FSD's 20 Most Influential

Inaugural list identifies those people having the biggest impact on non-commercial foodservice.

Dr. Janey Thornton
Deputy Under Secretary for Food, Nutrition and Consumer Services,
U.S. Department of Agriculture,
Washington, D.C.

It’s hard to imagine a more dynamic time in child nutrition than the past three years, which corresponds to the start of Janey Thornton’s tenure with the USDA. Appointed by President Obama to the agency in 2009, Thornton was challenged with the administration’s charge to make school meals healthier. Obama and USDA Secretary Tom Vilsack clearly thought Thornton had the goods to effect change. After more than 25 years as school nutrition director for Hardin County Schools in Kentucky and serving as SNA’s president in 2006-2007, Thornton had the hands-on experience to provide the federal agency with the voice of the everyday child nutrition director. Something other directors were excited about.  

Read more

More From FoodService Director

Menu Development
ranch dressing chicken fingers

While salad bars are often the first place K-12 operators look to incorporate more fresh produce, few go as far as making their own salad dressings. But last fall, in a continuing effort to transition from prepackaged meals to an all-scratch menu, Mark Augustine, executive chef of culinary and nutrition services for Minneapolis Public Schools, switched to concocting four varieties in-house—ranch, Caesar, Italian and Asian vinaigrette. The move, designed to eliminate artificial ingredients and lower fat and sodium, presented the biggest challenge when it came to ranch dressing, the school-...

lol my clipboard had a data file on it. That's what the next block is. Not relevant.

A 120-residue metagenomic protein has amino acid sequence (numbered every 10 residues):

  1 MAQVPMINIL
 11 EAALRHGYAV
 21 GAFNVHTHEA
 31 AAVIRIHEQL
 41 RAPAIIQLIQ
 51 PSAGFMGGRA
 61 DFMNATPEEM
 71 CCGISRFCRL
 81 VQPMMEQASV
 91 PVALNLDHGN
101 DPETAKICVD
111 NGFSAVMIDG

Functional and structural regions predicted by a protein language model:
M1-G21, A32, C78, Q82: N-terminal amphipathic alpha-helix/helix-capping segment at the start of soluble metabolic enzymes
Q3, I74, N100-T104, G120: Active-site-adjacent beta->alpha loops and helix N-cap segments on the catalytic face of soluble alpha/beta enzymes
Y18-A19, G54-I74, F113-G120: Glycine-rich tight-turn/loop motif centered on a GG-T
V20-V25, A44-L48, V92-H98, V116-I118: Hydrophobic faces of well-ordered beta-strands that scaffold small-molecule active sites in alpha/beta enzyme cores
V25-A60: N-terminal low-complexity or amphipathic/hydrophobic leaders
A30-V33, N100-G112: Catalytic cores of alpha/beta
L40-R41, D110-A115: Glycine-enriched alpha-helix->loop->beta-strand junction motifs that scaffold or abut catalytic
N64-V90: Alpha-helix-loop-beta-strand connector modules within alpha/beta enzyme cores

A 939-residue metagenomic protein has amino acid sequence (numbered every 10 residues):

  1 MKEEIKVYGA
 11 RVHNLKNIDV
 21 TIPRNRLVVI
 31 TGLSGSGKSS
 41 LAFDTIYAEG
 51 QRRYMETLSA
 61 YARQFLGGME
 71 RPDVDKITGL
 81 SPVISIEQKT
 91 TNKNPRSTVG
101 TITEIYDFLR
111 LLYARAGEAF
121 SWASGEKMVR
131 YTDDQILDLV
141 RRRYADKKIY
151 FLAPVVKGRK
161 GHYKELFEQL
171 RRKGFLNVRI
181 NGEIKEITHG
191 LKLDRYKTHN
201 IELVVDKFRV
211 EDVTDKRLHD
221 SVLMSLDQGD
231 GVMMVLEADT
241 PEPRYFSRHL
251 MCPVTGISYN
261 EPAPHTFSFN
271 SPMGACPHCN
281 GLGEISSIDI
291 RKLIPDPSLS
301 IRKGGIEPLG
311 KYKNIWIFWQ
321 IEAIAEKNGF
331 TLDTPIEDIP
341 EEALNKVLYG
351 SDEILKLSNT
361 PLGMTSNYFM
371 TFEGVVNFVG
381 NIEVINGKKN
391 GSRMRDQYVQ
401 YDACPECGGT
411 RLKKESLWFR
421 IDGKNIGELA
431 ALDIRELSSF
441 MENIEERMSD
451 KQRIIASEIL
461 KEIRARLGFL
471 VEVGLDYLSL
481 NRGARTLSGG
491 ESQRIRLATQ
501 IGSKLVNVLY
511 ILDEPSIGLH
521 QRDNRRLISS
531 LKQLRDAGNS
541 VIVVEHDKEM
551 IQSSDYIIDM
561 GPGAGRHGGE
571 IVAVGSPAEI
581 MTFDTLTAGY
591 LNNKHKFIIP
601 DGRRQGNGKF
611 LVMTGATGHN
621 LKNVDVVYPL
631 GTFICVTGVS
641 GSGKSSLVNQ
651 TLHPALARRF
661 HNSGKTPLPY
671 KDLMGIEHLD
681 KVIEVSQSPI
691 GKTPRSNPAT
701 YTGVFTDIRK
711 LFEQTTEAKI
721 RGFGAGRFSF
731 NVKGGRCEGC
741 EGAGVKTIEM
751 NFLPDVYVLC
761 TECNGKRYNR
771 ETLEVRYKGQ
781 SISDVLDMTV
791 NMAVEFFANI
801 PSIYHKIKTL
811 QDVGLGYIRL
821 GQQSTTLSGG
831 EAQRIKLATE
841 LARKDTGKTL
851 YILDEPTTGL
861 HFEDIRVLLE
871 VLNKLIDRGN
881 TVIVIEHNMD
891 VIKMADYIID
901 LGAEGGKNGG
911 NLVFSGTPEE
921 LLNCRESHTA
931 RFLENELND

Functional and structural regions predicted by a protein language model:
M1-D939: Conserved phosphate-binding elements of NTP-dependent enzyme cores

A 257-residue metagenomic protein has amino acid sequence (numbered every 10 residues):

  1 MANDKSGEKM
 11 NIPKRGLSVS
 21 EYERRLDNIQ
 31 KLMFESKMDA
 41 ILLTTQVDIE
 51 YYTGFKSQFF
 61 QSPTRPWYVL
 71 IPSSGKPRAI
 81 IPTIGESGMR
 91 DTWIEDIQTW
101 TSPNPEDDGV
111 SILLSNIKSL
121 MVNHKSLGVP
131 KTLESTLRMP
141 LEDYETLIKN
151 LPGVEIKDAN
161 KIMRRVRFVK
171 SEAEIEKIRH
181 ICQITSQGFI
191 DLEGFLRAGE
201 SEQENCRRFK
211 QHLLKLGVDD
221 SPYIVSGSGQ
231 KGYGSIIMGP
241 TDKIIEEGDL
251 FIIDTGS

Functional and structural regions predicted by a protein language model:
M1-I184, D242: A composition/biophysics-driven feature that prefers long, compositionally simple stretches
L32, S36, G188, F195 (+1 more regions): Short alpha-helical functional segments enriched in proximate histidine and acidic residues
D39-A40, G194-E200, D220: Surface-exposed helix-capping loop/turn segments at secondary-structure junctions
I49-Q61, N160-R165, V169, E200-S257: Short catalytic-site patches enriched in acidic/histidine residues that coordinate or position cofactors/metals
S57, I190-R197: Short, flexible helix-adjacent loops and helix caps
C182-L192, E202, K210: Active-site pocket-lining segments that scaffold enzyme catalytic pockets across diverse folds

Ideas and Innovation
business card

We get the new folks abridged business cards saying, “Hi, my name is so-and-so and I work in nutrition department.” We thought it would give them more ownership of the program and elevate their status and position in the organization. It also gives our team more self-confidence and self-worth as an employee, which can be a challenge with foodservice workers.

Ideas and Innovation
tug hospital robot

Automation has opened up in recent years as foodservice operators across the country grapple with labor shortages. Robots deliver food trays to patients in hospitals, and they make sushi on college campuses. For some operators, they’re worthwhile to reduce strain on human employees and increase productivity.

Robots roamed the hallways when the University of California San Francisco Medical Center’s new Mission Bay campus opened last year. Though these robots have nicknames like Wall-E and Tuggie McFresh, they’re not a novelty. They’re a solution to a problem that administrators...

Ideas and Innovation
sandwich sub

At our corporate operation in the Kohl’s headquarters, two kinds of sandwiches are available daily—an artisan version and a more straightforward sub. While planning out a business model for the space, Kohl’s wanted something that was quality driven, but very sensitive to pricing for associates. Diners are comfortable spending about $6 to $7 for lunch.

FSD Resources